Children’s Culture and Children as Effigies

One of the things that struck me most at the beginning of the semester was how Beth pointed out that “make-out spots” aren’t included on maps, which got me thinking about how children’s culture is not recognized, or legitimized, by adults. Maps—a reconstruction of the landscape—tend to reflect wider societal mores and values, not a constantly changing and developing viewpoint of minors. Children’s culture, however, is important—it’s rooted in developmental years that shape a child’s world view—so why isn’t it recognized and legitimized?

I think that the concept of children as effigies might be able to partially explain this trend. Roach, in his explanation of the physical body performing as an effigy, mentions children in his list of examples. Effigies, he says, “produce memory through surrogation,” and they “fil[l] by means of surrogation a vacancy created by absence of an original” (36), meaning that a child’s body is a surrogate, which may be for their cultural forefathers, and thus parents socialize children into the cultures they are a part of. Children, therefore, are conscripted to perform their parents’ culture as a surrogate for those who can no longer participate, such as dead ancestors.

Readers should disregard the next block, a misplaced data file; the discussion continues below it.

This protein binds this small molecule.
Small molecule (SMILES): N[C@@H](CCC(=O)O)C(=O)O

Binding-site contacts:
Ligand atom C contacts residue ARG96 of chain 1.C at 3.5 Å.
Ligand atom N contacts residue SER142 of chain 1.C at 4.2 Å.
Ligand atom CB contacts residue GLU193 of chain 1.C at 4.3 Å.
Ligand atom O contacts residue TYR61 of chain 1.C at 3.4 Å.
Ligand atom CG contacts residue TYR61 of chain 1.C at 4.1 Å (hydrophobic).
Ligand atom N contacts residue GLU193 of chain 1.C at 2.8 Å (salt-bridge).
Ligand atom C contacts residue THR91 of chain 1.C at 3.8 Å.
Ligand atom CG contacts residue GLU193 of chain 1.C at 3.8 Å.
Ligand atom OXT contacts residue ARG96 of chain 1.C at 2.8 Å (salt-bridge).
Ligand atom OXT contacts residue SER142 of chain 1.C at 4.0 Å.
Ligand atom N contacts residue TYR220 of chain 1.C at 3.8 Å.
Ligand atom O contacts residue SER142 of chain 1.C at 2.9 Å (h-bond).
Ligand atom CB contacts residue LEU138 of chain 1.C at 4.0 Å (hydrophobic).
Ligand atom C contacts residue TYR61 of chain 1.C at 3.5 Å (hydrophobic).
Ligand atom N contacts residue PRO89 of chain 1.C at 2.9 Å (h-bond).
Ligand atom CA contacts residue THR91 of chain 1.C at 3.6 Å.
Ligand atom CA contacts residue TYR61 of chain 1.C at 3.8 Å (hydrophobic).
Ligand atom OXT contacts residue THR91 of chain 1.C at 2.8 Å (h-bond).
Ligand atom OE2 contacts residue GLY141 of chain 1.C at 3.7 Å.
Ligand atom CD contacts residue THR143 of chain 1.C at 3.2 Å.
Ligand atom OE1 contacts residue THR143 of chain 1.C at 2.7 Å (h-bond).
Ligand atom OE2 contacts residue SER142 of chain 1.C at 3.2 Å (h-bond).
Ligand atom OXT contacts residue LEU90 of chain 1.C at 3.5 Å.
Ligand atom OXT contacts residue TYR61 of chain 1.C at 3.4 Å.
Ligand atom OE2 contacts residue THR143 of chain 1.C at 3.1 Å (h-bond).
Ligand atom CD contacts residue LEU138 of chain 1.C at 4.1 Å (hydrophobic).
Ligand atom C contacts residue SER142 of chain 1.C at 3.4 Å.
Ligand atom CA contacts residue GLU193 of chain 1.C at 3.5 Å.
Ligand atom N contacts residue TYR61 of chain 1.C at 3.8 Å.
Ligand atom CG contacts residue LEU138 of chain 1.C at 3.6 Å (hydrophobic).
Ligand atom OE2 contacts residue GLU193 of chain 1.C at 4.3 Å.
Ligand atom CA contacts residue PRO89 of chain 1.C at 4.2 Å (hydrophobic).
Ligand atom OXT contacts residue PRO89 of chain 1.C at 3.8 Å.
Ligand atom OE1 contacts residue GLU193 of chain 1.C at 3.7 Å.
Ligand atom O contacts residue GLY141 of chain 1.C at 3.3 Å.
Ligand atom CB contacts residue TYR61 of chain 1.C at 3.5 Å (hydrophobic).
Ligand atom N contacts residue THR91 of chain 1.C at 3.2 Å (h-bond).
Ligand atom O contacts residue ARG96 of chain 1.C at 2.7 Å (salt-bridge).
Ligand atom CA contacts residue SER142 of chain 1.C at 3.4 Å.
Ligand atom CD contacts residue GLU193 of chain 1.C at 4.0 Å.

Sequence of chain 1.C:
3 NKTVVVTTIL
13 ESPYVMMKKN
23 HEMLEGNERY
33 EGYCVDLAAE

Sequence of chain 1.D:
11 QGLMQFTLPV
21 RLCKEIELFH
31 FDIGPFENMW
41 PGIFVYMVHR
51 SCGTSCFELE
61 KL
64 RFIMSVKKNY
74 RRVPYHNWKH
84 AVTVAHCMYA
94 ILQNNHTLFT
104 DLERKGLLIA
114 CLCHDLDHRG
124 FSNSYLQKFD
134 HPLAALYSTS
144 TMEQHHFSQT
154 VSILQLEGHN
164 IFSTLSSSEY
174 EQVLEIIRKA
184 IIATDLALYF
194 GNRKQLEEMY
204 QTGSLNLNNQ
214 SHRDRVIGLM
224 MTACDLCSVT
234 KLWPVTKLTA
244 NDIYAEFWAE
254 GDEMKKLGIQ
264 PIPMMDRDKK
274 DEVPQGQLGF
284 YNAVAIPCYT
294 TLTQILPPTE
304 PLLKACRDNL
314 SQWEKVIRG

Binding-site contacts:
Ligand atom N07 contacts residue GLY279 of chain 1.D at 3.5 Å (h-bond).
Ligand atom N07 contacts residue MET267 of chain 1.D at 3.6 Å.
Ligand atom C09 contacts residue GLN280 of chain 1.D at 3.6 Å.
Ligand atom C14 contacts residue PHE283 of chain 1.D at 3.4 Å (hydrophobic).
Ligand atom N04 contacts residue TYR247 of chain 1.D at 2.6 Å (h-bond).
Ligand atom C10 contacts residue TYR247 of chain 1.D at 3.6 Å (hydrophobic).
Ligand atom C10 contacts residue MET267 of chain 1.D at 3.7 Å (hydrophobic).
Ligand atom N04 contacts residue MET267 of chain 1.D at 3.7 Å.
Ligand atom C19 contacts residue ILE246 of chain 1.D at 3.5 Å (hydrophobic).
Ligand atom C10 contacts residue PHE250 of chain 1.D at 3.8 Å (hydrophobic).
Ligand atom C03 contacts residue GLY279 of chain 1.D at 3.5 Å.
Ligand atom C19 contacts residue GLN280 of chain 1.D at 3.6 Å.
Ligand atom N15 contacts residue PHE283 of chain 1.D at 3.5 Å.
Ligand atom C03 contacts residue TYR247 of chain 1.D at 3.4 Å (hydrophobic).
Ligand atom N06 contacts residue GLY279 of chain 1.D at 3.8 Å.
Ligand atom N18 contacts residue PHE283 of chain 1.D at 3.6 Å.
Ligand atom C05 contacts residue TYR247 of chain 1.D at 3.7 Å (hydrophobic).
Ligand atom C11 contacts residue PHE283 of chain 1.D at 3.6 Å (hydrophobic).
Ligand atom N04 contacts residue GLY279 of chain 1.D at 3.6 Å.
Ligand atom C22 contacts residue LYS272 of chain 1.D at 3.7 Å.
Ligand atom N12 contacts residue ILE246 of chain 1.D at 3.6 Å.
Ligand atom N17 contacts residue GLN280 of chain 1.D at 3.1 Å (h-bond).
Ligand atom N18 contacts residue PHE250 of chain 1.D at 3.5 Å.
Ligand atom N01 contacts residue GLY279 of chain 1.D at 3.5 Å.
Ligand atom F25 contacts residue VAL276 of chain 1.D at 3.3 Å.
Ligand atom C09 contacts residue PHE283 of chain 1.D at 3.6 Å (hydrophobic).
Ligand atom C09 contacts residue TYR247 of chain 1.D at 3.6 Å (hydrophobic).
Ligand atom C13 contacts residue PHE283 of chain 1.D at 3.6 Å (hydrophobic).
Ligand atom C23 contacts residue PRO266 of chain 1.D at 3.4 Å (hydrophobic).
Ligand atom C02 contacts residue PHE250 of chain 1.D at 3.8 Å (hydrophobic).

Children’s culture, however, is somewhat detached and separate from their parent’s culture. While children’s culture depends on the surrounding social landscape, parents tend to be observers, not participants, especially as children become adolescents. This exclusion of parents from children’s culture is twofold—parents don’t want to be bothered with “child’s play,” and children want privacy from parents. This space between generations breeds non legitimation of children’s culture—and thus children become an imperfect effigy. The child as an effigy remembers ancestors and forgets them all at once by performing culture on one hand, and forgetting or replacing traumas with newer and changing traditions on the other.

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